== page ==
BGS submission in response to the Health Select Inquiry on planning for winter pressure on A&E Departments
On 4 August, the BGS responded to the Health Select Inquiry on planning for winter pressures on A&E Departments.
The BGS calls for recognition that there are limits to the steps that hospitals themselves can take to lessen winter pressure on A&E departments, and that instead the underlying structural issues must be addressed. Investment in fully integrated health and care services through the Five Year Forward View is essential.
This needs to be supported by a national strategic direction for people living with frailty, dementia, complex needs and multiple long-term conditions, which ensures access to comprehensive geriatric assessment, personalised care plans for treatment and long-term follow-up for all older people with frailty, dementia, complex and multiple long-term conditions, including for those coming towards the end of their life.
Summary of underlying issues (download full submission in pdf format):
There is no one single issue that explains why the NHS continues to struggle each winter to cope with the immense but predictable pressure placed on A&E departments. Instead our experience of working with older people, very often with moderate or severe frailty, shows us that it is the combined effects of the ways in which social and health care systems are structured, resourced and delivered that result in unsustainable levels of pressure on A&E departments at certain points during the winter. We believe that sufficient resourcing and implementation of the NHS Five Year Forward View will help to address these issues. Our submission focuses on the following issues:
- delays in transfers of care from acute hospital settings to community-based and home settings
- insufficient capacity in intermediate care teams
- delays in assessments of continuing care needs for older people
- a reduction in social care funding
- significant numbers of people over the age of 75 coming directly to A&E
- workforce issues
An increase in the number of delayed transfers of care from an acute hospital setting. The recently published National Audit Office report on discharging older people from hospital estimates in the past two years to 1.15 million bed days were lost due to delayed transfer of care, and that delayed transfers rose by almost a third (31%) between 2013 and 2015. There is inevitably a knock-on effect on A&E departments as patients who are assessed as needing admission are delayed in moving to wards if beds are not available. This means they must remain in the emergency department and be cared for there. The following information helps to explain this increase:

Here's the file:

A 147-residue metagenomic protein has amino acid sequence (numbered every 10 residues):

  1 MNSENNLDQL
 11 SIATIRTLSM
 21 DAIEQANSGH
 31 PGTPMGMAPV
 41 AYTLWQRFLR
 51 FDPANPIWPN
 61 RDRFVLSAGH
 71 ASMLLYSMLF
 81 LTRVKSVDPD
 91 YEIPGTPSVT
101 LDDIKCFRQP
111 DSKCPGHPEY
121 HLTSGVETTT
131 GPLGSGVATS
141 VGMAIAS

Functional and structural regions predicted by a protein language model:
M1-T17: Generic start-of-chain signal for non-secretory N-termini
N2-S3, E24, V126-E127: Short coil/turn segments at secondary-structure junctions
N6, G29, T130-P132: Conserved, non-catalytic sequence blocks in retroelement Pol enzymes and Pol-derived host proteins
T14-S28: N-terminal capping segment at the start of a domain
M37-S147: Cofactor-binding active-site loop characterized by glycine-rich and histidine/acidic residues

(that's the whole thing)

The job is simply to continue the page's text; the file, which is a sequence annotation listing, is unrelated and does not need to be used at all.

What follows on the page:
- 2.7 million hospital bed days are occupied by older patients no longer in need of acute treatment
- 50% of older patients attending A&E departments go on to be admitted to acute wards
the UK has fewer acute hospital beds per person than the majority of other countries in Europe and the number has declined significantly since 2000 (3 per 1,000 people in 2013 compared to 4.1 per 1000 in 2000) .
- around 5% of admissions for people over 65 result in stays of more than 21 days; however, this 5% accounts for 41% of all occupied beds.
Lack of capacity in intermediate care. The National Audit of Intermediate Care (NAIC) shows that when people have access to intermediate care the vast majority (92%) either maintain or improve their level of dependency on care. However it also shows that waiting times to access intermediate care have increased significantly in the last three years as a result of a capacity gap, and that one third of the people waiting for intermediate care support are waiting in an acute bed. Aside from the costs incurred as a consequence of these delays, this again has an impact on A&E departments and is one of the key factors adding to winter pressures. Another relevant factor is that delays in accessing intermediate care result in poorer outcomes, as frail older people in hospital (especially those suffering from dementia) tend to lose independence with every passing day.
Insufficient investment in social care. As with delays in hospital discharge, and access to intermediate care, the overall reduction in social care services has a direct knock-on effect on A&E departments. The King’s Fund briefing, Deficits in the NHS 2016 provides an up to date analysis which shows that despite transfers of NHS budget to social care it has not kept pace with the increase in demand, and the fall in social care spending between 2010-15 has led to two issues: i.people being unable to access the care they need leading to poorer health outcomes and an increased likelihood of presenting at A&E, and ii. people remaining on an acute hospital ward for longer than necessary, again with an impact on A&E departments, and most critically a negative impact on the health of older people with frailty which deteriorates with every additional day spent on an acute ward. For an older person with frailty the loss of skeletal muscle strength resulting from a hospital stay can make the difference being able to rise independently from a chair or bed and being dependent.